This enemy was supported by the Russians and the Cubans, and even East Germans were added to the mixture. It was a battle for survival, right in the middle of the Cold War. Around these parts the “cold war” was a real war, with bombs going off, guns being fired, tanks rolling and planes swooping down on enemy positions.

Landmines planted by SWAPO insurgents took out innocent civilians travelling on remote farm roads, and terrorists would infiltrate farms and massacre white families and their farm workers in the most brutal and inhumane ways.

landmine victims

In school, we were taught to watch out for suspicious items, like boxes or crates. We were taught how to evacuate our schools during bomb threats. And we saw on the news how black civilians in South Africa killed each other in the middle of the street by a cruel method called “necklacing”. A necklace was a primitive torturing machine – a person was stuck inside a car tyre, doused in petrol, and plainly set alight for the whole street to see.

necklace murder

This was our world, and this was our fight – a fight against the communist barbarians who would do anything to break down and destroy our way of life.

My grandmother joined the commandoes and learnt how to fire a rifle – just in case she ever needed to. And I know she wouldn’t have flinched if she ever needed to kill someone – it was either them or us, and we all knew this.

The battle, however, was never fought in Windhoek (central Namibia) or in South Africa, even though we were ready to expect anything. The battles were fought in the Northern regions of Namibia, North of an imaginative line we called the Kaplyn (Cut line). This area was indigenous land, and here the enemy could mix with the locals and infiltrate the country.


This region was heavily militarised, and patrolled by the SA Defence force on a daily basis. Every now and then small “contact situations” broke out, where terrorists in small groups engaged in fire-fights with the army. Other times there were massive conventional battles, where tanks, artillery and air power were all part of the game. South African forces invaded Angola regularly in order to wipe out SWAPO bases in Angola.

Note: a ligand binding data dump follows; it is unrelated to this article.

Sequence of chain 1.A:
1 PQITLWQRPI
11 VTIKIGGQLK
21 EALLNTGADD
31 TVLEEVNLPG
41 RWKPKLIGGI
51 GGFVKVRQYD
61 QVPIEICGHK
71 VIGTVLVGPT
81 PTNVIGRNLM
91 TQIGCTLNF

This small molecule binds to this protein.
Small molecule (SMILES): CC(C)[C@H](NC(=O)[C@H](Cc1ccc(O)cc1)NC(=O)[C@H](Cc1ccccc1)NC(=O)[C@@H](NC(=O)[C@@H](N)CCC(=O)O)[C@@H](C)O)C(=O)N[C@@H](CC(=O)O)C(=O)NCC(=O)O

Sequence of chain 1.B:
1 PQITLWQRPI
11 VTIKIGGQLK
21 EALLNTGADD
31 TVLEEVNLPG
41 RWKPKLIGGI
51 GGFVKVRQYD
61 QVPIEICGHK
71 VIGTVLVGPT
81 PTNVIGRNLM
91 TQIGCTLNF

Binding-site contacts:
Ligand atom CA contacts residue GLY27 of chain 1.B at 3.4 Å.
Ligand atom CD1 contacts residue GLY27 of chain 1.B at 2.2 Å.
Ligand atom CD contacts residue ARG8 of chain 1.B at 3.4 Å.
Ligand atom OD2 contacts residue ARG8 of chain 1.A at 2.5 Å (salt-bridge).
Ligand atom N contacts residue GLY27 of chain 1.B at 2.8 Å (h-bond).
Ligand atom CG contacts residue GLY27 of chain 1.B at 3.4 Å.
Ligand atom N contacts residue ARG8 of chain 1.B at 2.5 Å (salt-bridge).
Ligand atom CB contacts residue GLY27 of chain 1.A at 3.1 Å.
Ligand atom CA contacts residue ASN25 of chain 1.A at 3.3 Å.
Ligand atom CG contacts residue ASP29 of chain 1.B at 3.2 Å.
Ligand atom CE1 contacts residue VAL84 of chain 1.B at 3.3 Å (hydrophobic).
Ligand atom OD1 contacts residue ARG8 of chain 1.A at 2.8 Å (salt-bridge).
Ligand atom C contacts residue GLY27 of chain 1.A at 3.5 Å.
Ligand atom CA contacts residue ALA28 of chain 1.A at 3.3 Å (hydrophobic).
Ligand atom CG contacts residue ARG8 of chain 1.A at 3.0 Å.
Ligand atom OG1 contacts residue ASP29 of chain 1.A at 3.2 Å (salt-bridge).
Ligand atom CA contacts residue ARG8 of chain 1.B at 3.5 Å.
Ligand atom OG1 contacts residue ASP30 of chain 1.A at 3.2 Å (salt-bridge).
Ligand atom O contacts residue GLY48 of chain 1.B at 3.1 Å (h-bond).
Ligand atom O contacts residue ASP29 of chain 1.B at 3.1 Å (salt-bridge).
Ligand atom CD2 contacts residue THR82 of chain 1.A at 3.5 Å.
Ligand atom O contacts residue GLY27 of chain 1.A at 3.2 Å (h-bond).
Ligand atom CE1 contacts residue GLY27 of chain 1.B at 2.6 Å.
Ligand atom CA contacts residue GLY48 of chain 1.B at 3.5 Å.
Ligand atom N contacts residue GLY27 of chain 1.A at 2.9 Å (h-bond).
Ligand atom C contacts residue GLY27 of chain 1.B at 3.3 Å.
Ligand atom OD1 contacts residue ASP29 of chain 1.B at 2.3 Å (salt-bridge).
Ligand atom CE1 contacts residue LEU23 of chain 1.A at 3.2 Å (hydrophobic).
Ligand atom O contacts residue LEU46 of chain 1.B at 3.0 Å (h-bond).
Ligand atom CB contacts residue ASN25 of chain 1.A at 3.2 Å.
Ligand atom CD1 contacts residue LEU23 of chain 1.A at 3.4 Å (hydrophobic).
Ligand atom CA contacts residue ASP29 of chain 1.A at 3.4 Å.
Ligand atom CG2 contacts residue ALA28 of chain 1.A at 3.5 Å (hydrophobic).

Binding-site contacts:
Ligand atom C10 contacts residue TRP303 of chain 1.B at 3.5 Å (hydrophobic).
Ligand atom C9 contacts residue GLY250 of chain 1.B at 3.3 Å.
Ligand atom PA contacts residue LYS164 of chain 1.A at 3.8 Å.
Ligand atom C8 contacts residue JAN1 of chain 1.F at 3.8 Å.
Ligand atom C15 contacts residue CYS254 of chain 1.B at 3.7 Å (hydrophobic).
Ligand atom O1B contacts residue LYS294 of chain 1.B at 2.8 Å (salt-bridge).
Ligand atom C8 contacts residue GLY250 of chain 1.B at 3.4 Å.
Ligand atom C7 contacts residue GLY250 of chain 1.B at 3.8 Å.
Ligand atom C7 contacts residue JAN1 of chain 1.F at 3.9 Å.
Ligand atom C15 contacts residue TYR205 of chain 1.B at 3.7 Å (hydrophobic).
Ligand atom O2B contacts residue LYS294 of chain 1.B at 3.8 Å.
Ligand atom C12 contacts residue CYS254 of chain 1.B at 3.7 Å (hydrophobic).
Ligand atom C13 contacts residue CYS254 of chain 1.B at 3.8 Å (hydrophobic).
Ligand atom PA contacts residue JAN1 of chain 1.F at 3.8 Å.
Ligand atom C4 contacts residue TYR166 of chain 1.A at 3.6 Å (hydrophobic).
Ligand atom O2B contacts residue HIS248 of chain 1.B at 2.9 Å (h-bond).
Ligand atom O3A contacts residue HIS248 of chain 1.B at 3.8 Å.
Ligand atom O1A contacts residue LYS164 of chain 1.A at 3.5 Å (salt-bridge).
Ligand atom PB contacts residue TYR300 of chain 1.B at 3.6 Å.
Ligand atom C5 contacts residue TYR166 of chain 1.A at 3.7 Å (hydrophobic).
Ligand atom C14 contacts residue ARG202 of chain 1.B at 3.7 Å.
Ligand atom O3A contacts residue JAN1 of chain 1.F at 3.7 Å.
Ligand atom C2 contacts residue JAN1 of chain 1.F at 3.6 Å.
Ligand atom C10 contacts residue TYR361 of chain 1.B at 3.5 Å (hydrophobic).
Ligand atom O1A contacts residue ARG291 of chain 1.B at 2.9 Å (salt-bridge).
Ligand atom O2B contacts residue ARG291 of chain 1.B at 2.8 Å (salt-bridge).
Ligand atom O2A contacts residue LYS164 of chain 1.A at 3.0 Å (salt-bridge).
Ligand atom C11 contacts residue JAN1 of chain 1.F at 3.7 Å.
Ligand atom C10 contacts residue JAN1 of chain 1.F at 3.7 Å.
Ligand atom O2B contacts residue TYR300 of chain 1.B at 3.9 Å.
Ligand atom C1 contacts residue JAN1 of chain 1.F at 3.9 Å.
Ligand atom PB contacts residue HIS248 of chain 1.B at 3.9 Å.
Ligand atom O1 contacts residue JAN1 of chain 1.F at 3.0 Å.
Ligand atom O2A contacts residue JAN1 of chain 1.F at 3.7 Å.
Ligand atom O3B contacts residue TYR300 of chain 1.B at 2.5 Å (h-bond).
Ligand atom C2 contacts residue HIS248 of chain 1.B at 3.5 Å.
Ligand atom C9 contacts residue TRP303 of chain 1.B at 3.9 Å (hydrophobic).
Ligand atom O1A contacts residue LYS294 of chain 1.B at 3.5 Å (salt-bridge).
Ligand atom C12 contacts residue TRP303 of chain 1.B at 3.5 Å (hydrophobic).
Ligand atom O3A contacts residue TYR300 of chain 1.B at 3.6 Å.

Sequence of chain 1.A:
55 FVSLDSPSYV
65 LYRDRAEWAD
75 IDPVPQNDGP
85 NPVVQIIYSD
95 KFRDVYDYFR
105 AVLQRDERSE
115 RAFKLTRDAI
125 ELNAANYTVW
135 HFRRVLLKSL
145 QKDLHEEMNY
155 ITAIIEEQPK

Prior to this, events in Angola and Mozambique were an ominous sign to those of us living in SA and SWA. In 1975, the new left-wing government of Portugal “freed” their colonies, and basically abandoned their Portuguese citizens and left them to the mercy of murderous communists. Those who were still alive, fled across the border and had to start new lives in South West Africa. The only property they had, was whatever they could load onto their vehicles when they fled Angola.  And they were the lucky ones…

We had heard the horror stories that these people told, and we were certain not to abandon our land in the same way – where would we go, anyway?

My personal story starts at high school – yep, you heard me. You’ll have to wait for the next part of this story to hear more…

Saturday, August 20, 2011

Making Biltong Down Under

When you’re from Windhoek, you can only spend so much time without biltong.  I was practically raised on this stuff.  I can still remember the first time my granddad got a kudu and we carved it up into little pieces and hung it up in the little room in our backyard.  I was still very young, but I remember it fondly – like it was yesterday.  I can still taste that kudu when I think about it. 

After nearly three years in Perth, and having to buy beef biltong from local butchers at ridiculous prices, I have finally put aside enough time to build a decent biltong drying cage so that I can start making my own biltong.

At first I tried to use a cheap dehydrator, but I will not recommend this to anyone.  If you don’t have one that has variable temperature control, it will just cook your meat while it’s drying, and it will taste like bad army food.


The better way to make biltong is the traditional way – air drying.  I built myself a nice little cage out of flyscreen, rope and wooden planks, using a staple gun to attach the flyscreen to the sides.  The top and bottom covers are removable, to make it easy to access and clean the cage:


I also added some wheels to make it easier to drag this thing around the house:


The meat is prepared by marinading it in vinegar and the basic biltong spices: coriander, pepper, salt and a little brown sugar.


Then these spiced beauties are hung in the cage by attaching little hooks through them. S-shaped hooks made out of normal binding wire does the job perfectly.


Using a fan to help blow-dry the meat makes the curing process a little faster, but is not essential.  It does help, however, if you have moving air around the meat.


Look at these beauties – pure nature at it’s best: environmentally friendly, bio-degradable, and extremely good for my heart and emotional well-being:


A good piece of biltong is what makes life worth living.


(No additional animals were killed during the production of this blog…)